Thousands of years ago, the ancient Romans and Greeks bathed in hot springs to relax and improve circulation. As early as 1238 AD, Swiss monks would lower disabled or sick people into thermal waters to decrease their pain and improve flexibility.
Our ancestors might not have known it, but they were laying the foundation for aquatic therapy.
Aquatic therapy is a type of physical therapy that takes place in a heated pool. Even though its roots go back thousands of years, the actual practice of aquatic therapy is fairly new.
Although aquatic therapy generally takes place in a swimming pool, it's a little different than jumping in and going for a swim.
Colleen DiBernardo, PT, MPT, Lead Aquatic Therapist at Chester County Hospital (CCH), explains how CCH's aquatic therapy program benefits many types of patients.
Q: Who is aquatic therapy ideal for?
Colleen DiBernardo: One of the benefits of aquatic therapy is that it can be therapeutic for a wide variety of patients. It works well for people with arthritis and chronic pain or who are recovering from surgery. But we also see many patients who have problems with tendons and joint pain in shoulders, hips, knees, ankles, etc. We also treat individuals who have problems or pain in their neck or back, such as herniated discs and sprains/strains.
Aquatic therapy is particularly good if you have multiple diagnoses. In the water, we treat the whole body, rather than a specific part.
Q: Is there anyone who shouldn't be doing aquatic therapy?
A: If you have open wounds or problems with bladder or bowel control, you cannot do aquatic therapy. Other than those conditions, there are very few conditions that limit a patient's ability to participate in aquatic therapy.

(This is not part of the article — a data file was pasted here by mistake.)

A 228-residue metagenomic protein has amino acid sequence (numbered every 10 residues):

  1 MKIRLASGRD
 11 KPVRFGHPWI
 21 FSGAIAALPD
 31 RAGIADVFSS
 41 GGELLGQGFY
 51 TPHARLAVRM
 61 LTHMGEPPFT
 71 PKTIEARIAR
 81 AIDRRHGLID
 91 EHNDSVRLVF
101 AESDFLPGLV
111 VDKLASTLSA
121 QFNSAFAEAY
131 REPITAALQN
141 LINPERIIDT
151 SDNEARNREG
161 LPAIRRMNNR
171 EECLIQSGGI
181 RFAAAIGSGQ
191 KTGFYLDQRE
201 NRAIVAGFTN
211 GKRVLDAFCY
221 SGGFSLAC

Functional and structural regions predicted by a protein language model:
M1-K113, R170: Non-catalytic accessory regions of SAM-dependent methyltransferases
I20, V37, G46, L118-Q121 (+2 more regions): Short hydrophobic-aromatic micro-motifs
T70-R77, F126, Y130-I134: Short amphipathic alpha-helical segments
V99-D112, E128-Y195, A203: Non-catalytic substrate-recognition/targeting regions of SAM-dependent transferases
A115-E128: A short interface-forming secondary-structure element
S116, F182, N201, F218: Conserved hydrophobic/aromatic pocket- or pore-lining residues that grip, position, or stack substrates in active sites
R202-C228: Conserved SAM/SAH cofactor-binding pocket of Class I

If your physician thinks aquatic therapy is right for you, we can usually make it work. It doesn't matter how old you are, or whether or not you have developmental disabilities. We also have a chair lift so you can still do it if you have trouble with stairs.
It's a decision based on the unique circumstances of each patient.
Q: Can you describe what happens during a typical session?
A: Each session will vary depending on the patient's diagnosis, but we do follow an overall process.
At the end of a session, we may add on manual exercises. For example, we (the therapists) might do joint or soft tissue mobilization, which is where we use our hands to gently move your joint to relieve pain, facilitate restoration of movement, and range of motion.
In general, we try to do manual therapy as little as possible. We want you to feel empowered, and able to relieve your pain on your own. Helping you become more independent is one of our primary goals.
Q: How does it work? Why is the water a better setting for some people than land?
A: One of the biggest reasons is unweighting. When you walk on land, your joints bear your whole body weight -- you feel your entire weight with each step. And that can be very painful for some people, sometimes to the point where it's too difficult to walk.
In the water, it's a different story. The buoyancy of water -- the force that gives you or objects the ability to float -- helps you exercise without putting too much weight on your legs, spine, or joints. The more you're immersed in water, the less weight it feels like you're carrying. When you're in water that's up to your chest, you're only bearing 25% of your weight. When it's at your neck, it's 10%.
Basically, you feel a lot lighter, and you can move around without bearing the full force of your body weight on your joints.